In which I interview Michael Swanwick

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I interviewed Michael Swanwick a while back for his 2011 release of Dancing with Bears. The interview was done for the Night Shade newsletter, but they’ve kindly shared it with SFSignal. Michael was a wonderful interviewee, and he opened up on his thoughts about Russia, his post-utopian novel, and the type of writer he is. Here’s a short excerpt from the interview:

Bradley P. Beaulieu: Dancing with Bears tells the story of Darger and Surplus as they head from their adventures in London to a post-Utopian Moscow. I have a strong attraction to Russia, and my debut novel with Night Shade was based loosely off of the Grand Duchy of Moscow. I haven’t, however, had the pleasure of visiting the country. What is it about Russia that attracted you to it?

Michael Swanwick: Russia captures the imagination. Pretty much everyone who visits it falls in love with it, and I was no exception. It’s a beautiful country with a tragic history and a brooding aura of mystery about it. There are no facts in Russia, only conflicting conspiracy theories, which makes it a natural setting for fiction. Then, too, the Russians are serious people in a way that Americans are not. They possess the gravitas that good writing requires. There’s always a sense that they’re leaving things unsaid.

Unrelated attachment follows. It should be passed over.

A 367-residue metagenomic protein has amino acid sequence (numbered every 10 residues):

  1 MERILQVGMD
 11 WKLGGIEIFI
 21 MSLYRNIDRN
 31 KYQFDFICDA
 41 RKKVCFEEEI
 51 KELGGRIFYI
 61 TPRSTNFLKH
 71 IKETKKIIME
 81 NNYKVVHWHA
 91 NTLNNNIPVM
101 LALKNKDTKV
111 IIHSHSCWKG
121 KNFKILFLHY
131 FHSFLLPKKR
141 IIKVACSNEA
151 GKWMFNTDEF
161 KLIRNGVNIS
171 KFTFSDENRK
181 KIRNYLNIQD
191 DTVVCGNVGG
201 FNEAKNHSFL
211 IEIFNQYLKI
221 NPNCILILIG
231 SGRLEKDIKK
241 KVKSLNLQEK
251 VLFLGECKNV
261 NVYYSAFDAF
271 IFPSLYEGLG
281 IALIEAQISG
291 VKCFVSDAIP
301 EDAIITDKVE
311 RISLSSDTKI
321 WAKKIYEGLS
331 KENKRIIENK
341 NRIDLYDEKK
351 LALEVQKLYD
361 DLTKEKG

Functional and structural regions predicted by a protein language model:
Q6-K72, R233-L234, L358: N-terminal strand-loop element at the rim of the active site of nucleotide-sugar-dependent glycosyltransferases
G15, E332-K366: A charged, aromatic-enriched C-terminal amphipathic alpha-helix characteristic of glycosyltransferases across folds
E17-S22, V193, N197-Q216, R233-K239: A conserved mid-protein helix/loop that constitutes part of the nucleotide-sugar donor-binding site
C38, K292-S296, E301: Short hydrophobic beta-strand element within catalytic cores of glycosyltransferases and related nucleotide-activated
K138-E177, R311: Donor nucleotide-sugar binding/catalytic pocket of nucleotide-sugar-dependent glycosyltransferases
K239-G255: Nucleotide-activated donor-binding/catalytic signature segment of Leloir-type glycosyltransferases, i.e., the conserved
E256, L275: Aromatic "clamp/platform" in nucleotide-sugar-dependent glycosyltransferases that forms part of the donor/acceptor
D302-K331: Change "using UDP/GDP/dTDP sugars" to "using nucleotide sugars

Moscow is one of the great cities of the world but filled with contradictions. They’re currently finishing the summer palace that Catherine the Great, midway through its construction, decided she couldn’t afford, but the tap water isn’t safe to drink. The hotels are flashier and more expensive than those in Manhattan, but the air pollution is appalling. There are racks of leopard-skin coats for sale in GUM and people with besoms sweeping the sidewalks. It’s an old city and as hard-charging as anywhere I’ve ever been, and yet there’s a feeling of impermanence about it, as if everybody might pack up the buildings tomorrow and disappear into the steppes. Charles Dickens could spend a lifetime there without beginning to use up its possibilities.

Head on over to SFSignal and give the full interview a read.